High-frequency trading (HFT) is a type ofstrategies characterized by a large number of orders at very fast speed (they operate in milli- or microseconds). It is used by large investment banks, hedge funds and institutional investors and utilizes powerful computers, sophisticated technological tools and computer algorithms to rapidly trade securities (move in and out of positions in seconds or fractions of a second).
High-Frequency Trading and Gold
Many investors believe that the bankers using HFT create massive volumes of artificial traffic, or place and quickly cancel orders in order to create waterfall declines in the price of gold. However, most HFT firms trade only intra-day, so their impact on the gold market should be short-lived by definition. Moreover, HFT may actually be helpful for the markets, since it improves efficiency by discounting new information and driving the market into equilibrium much quicker. Additionally, since HFT companies execute thousands of orders an hour, they add liquidity to the market. Undoubtedly, some companies abuse this technology, but fraudsters have always existed. HFT may be considered as the next step to accelerate trades, as computers or financial press before. It may be used as a tool for manipulation, but not in a different way than computers before. As a reminder, financial institutions adopted extensive computer networks in the 1970s, when gold was in the bull phase. Similarly, HFT has been around at least since 1999, but it did not prevent the bull market in gold (see the chart below).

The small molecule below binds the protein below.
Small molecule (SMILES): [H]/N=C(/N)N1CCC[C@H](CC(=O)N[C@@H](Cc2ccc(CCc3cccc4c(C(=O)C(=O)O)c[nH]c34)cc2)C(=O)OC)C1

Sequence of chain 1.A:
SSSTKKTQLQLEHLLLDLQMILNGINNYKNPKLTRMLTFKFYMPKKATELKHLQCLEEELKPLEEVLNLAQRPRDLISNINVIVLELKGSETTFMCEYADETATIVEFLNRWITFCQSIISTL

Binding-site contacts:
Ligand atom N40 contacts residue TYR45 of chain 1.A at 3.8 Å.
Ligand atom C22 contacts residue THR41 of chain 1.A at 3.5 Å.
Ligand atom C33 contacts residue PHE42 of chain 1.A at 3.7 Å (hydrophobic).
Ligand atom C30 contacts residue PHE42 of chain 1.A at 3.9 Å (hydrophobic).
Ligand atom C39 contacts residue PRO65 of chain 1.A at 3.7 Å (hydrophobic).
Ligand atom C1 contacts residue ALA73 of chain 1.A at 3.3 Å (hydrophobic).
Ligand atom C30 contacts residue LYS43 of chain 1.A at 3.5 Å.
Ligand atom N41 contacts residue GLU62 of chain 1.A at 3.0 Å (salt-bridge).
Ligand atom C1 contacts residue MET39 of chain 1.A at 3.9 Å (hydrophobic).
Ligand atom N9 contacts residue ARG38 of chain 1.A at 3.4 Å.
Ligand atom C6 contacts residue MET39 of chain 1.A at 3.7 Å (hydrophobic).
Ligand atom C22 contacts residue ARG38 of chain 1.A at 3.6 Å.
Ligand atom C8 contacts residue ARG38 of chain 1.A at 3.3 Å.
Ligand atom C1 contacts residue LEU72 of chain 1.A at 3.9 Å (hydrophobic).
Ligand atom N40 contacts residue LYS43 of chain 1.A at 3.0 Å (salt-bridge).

Chart 1: The HFT did not prevent the bull market in gold in the 2000s.
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